For someone who has “financial stability” and wishes to enter into an educationally based entrepreneurship, a Goddard School might be something to look into, says Padulo.

 

“Connecticut is important to us because the demographics are very solid,” he says. “There are a lot of areas [in Connecticut] that have the criteria we’re looking for.”

 

NEW HAVEN — Four more members have been named to a search committee formed to identify a successor to Yale President Richard C. Levin. The newest members are Yale faculty members Judith Chevalier, Amy Hungerford, Richard Lifton and Anna Pyle. They join eight trustees previously named to the committee. The 12-person body is chaired by Charles Goodyear. Levin announced in last month that he will step down from his post at the end of the current academic year, after what will have been 20 years serving as president of Yale.

 

ROCKY HILL — Military veterans will be able to obtain assistance with employment and other needs at the annual Stand Down event on September 21. Presented by the state’s Department of Veterans Affairs, the event will take place at 287 West Street from 7 a.m. to 3 p.m. In addition to employment help, there will be assistance with and information about medical screenings, educational choices, veterans benefits and legal and motor vehicle concerns. Veterans should arrive no later than noon to take advantage of the on-site services. Free bus transportation will be available. For more information or to obtain a registration form, call 860-616-3802.

 

As a new school year begins, adults who wish to enhance their technical abilities or learn-brand new job skills are reminded that the Connecticut Technical High School System offers full-time adult programs. Fields include health services (dental assistant, certified nurse assistant, surgical technology), aviation maintenance, electronics technology, welding and metal fabrication, culinary arts and more. Part-time evening extension and apprentice courses also are offered. To learn more phone 800-822-6832.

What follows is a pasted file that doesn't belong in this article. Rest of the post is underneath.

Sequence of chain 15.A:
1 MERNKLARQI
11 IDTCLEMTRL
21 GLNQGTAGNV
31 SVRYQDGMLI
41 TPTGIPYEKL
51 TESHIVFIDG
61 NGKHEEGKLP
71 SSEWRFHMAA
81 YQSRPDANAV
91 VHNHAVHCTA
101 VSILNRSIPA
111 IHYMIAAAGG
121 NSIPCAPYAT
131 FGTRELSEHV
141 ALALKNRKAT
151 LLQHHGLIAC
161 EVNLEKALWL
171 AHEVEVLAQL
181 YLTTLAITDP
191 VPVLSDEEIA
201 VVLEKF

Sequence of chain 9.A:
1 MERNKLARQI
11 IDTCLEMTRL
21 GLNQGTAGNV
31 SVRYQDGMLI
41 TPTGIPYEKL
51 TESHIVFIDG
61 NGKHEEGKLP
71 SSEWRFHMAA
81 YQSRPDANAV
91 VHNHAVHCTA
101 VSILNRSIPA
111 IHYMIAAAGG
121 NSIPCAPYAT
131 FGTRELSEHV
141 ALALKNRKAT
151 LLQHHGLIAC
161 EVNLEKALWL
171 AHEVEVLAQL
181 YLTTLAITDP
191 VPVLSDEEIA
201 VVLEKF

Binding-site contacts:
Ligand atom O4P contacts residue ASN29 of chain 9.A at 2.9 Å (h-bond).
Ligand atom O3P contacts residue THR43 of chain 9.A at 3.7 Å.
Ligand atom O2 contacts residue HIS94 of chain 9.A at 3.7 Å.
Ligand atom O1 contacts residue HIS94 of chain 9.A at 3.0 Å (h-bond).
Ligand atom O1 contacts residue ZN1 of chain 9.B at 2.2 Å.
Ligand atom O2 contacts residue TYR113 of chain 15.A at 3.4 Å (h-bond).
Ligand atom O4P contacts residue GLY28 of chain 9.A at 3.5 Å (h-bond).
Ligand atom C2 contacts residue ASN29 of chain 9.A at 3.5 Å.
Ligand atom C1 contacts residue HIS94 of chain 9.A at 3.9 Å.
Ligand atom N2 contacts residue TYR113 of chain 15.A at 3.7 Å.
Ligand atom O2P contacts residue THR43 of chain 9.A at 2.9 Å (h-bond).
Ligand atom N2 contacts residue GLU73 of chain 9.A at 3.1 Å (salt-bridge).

WALLINGFORD — The Quinnipiac Chamber of Commerce seeks nominations for its Athena Leadership Awards. Employers are encouraged to suggest outstanding employees and/or colleagues. The award honors business and professional women who show creativity, excellence and initiative in their chosen fields; help improve the quality of life in their community; and encourage other women to realize their full leadership potential. All nominations will be reviewed by a selection committee consisting of a variety of community leaders. The  award recipient will be announced at an October 18 luncheon. To obtain a nomination form or to learn more, call 203-269-1358. The Quinnipiac chamber serves the North Haven and Wallingford business communities.

 

ROCKY HILL — Lean manufacturing has been a buzz phrase for improving workforce efficiency for years, but proponents say it also can — and should — be applied to front-office workers. That will be the focus of a September 20 workshop presented by the Connecticut State Technology Extension Program (CONNSTEP). Titled “Lean for the Front Office,” the session will emphasize that to reach optimal effectiveness lean principles have to be implemented across the entire organization. Workshop participants will learn how to apply lean tools to administrative-sector duties and responsibilities. The session will take place from 8 to 10 a.m. at the CONNSTEP offices at 1090 Elm Street. It is free to anyone to attend, but registration is on a first-come basis. Organizers request a maximum of two attendees for any single organization. The workshop will be repeated December 6. To learn more call 800-266-6672.